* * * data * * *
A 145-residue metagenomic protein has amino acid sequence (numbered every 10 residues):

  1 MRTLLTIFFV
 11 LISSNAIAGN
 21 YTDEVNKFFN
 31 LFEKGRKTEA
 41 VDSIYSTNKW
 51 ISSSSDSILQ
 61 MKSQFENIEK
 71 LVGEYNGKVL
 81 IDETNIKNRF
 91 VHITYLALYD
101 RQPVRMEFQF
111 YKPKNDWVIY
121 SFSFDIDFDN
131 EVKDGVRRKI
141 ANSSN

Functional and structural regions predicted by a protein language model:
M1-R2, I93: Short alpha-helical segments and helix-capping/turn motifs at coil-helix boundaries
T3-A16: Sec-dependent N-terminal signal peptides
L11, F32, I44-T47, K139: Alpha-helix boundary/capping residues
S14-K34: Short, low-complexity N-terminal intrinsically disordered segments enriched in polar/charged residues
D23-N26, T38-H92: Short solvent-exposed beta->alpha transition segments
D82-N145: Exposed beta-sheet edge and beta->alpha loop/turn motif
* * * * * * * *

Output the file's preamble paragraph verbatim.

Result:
A 145-residue metagenomic protein has amino acid sequence (numbered every 10 residues):